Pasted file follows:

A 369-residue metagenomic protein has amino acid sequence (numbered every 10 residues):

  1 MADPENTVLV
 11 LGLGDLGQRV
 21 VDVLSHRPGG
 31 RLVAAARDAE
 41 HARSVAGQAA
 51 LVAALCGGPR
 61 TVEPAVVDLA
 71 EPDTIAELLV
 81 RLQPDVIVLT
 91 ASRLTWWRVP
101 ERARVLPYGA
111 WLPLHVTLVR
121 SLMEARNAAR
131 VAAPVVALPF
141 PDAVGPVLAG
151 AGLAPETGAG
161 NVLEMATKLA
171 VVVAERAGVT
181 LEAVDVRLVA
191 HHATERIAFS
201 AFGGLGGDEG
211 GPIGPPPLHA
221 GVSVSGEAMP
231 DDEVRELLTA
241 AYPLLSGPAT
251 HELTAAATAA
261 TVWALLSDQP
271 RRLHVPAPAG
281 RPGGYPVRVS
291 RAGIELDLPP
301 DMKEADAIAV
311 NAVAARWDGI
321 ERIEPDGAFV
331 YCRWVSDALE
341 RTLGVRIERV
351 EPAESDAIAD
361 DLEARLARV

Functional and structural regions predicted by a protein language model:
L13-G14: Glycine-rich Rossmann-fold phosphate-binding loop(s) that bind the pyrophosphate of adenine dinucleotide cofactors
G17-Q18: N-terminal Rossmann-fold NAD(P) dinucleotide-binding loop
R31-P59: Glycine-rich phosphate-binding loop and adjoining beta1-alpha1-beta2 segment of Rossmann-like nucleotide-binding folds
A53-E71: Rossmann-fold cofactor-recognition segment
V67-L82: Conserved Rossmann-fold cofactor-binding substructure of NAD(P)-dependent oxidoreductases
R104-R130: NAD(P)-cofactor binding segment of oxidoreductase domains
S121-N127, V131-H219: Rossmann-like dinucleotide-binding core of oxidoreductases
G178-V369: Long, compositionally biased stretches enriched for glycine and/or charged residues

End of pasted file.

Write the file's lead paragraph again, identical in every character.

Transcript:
A 369-residue metagenomic protein has amino acid sequence (numbered every 10 residues):